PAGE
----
Game cameras are a good way to capture images of wildlife in order to document their presence and monitor their behavior. We have been setting up game cameras in the Siskiyou Mountains for years, capturing photos or videos of bears, deer, ringtail cats, fox, grouse, lots of mice and other common critters.
Two weeks ago we finally got what we'd been working to capture on video for a couple years: Pacific fisher! These three videos were captured at three in the afternoon, so the videos turned out really good with full color, as opposed to nighttime videos that rely on infrared and are in black and white.
We captured footage of this fisher in the Elliott Ridge Roadless Area in the Upper Applegate at the foot of the Siskiyou Crest. The camera was set up on a small, seasonal tributary stream in an old-growth forest; just as we suspected, it is prime fisher habitat. Recently we had two deer killed on our property, presumably by a cougar. We took some of the bones from the deer kill for the camera and the fisher obviously was pleased to scavenge the bones. This particular fisher appears to be a male because of its large size. Notice the tail wagging in one of the videos. Fishers have long, active tails, which is the reason people have often called them fisher cats.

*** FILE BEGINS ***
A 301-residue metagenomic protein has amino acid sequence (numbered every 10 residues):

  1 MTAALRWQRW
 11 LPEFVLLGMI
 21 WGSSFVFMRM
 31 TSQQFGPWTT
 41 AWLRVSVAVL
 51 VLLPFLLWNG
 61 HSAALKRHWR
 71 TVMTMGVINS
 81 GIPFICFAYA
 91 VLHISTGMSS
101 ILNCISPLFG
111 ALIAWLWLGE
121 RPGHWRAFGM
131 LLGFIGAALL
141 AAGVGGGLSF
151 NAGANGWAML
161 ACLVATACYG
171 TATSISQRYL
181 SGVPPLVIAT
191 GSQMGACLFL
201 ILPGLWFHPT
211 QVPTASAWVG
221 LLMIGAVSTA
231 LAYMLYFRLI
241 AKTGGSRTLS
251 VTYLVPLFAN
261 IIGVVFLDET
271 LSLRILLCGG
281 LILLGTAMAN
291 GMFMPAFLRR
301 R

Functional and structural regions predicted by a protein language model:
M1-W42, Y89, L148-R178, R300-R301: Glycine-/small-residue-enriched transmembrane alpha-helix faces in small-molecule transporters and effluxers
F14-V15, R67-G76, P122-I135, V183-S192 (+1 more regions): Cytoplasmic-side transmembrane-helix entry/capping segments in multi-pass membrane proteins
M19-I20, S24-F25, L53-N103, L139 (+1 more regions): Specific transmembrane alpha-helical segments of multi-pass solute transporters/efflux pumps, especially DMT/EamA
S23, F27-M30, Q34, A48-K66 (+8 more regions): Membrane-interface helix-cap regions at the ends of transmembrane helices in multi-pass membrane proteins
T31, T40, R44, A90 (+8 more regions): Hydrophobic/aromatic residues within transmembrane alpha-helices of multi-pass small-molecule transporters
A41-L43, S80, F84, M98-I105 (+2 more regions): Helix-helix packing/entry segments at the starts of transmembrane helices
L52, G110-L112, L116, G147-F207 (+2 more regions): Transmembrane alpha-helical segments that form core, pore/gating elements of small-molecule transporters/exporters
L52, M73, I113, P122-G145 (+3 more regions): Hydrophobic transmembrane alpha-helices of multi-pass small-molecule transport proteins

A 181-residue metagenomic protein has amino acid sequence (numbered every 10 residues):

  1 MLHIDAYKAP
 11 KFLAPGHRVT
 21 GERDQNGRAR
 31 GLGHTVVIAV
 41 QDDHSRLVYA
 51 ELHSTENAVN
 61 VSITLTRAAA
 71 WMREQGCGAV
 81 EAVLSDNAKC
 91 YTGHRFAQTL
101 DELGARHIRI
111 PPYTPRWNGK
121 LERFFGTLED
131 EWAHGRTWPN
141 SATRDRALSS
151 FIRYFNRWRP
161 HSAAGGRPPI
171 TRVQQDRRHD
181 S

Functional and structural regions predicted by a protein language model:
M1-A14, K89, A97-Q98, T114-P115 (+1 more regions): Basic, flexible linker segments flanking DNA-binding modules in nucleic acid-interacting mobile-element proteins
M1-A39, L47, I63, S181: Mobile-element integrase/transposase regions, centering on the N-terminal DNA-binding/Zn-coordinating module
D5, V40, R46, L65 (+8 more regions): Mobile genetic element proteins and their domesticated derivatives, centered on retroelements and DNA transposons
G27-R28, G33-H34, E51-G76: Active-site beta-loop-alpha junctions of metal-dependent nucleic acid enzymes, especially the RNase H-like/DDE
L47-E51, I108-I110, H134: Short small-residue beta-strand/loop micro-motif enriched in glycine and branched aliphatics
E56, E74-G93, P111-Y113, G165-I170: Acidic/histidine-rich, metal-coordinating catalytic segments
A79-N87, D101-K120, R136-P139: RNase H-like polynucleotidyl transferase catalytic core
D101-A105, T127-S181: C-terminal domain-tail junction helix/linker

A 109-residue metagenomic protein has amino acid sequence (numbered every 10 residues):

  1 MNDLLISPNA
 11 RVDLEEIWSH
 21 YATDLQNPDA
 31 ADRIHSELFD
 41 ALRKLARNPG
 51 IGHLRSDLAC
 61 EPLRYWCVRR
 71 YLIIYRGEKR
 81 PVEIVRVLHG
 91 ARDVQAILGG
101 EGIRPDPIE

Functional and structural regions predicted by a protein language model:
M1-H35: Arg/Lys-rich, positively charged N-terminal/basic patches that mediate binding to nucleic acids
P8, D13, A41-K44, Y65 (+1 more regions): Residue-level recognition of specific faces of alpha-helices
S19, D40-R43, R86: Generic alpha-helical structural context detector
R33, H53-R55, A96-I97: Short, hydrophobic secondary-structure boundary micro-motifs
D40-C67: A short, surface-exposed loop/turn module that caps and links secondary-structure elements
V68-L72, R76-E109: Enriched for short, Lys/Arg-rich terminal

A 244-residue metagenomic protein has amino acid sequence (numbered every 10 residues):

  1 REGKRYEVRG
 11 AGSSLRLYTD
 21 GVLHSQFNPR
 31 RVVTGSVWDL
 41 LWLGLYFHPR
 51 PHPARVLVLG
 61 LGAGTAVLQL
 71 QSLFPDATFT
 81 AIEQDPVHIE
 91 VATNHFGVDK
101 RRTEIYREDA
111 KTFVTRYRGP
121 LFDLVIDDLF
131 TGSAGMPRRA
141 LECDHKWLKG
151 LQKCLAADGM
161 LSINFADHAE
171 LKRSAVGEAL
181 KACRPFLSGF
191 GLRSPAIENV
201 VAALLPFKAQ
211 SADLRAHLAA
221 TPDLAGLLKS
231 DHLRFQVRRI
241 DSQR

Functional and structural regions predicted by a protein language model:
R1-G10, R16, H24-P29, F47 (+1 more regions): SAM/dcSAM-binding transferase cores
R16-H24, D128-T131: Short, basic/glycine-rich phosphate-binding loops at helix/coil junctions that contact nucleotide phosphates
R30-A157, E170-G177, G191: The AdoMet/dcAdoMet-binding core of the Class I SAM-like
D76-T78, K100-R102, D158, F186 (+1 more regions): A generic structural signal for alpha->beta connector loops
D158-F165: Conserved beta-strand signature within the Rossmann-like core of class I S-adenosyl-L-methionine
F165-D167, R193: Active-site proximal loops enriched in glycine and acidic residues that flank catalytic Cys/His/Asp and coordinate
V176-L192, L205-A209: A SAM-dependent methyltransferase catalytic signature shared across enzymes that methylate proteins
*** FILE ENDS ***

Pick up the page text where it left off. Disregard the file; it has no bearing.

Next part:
The U.S. Fish and Wildlife Service may soon list the Pacific fisher as a threatened species under the Endangered Species Act. Endangered species protection for the Pacific fisher would protect the species and its old forest habitats in the Klamath-Siskiyou Mountains. The Siskiyou Mountains support one of the largest remaining populations of the Pacific fisher and should be listed as "critical habitat." Documentation of where fishers live, hunt and disperse is necessary to help this species recover from population decline. Citizens, scientists, and wildlife managers can all contribute to this information through monitoring, observation and research. Someday, hopefully, fishers will once again inhabit their original range on the West Coast of North America. From the wilds of the Klamath-Siskiyou, this species may come back from the brink of extinction. These videos speak for themselves — the Pacific fisher is a beautiful species!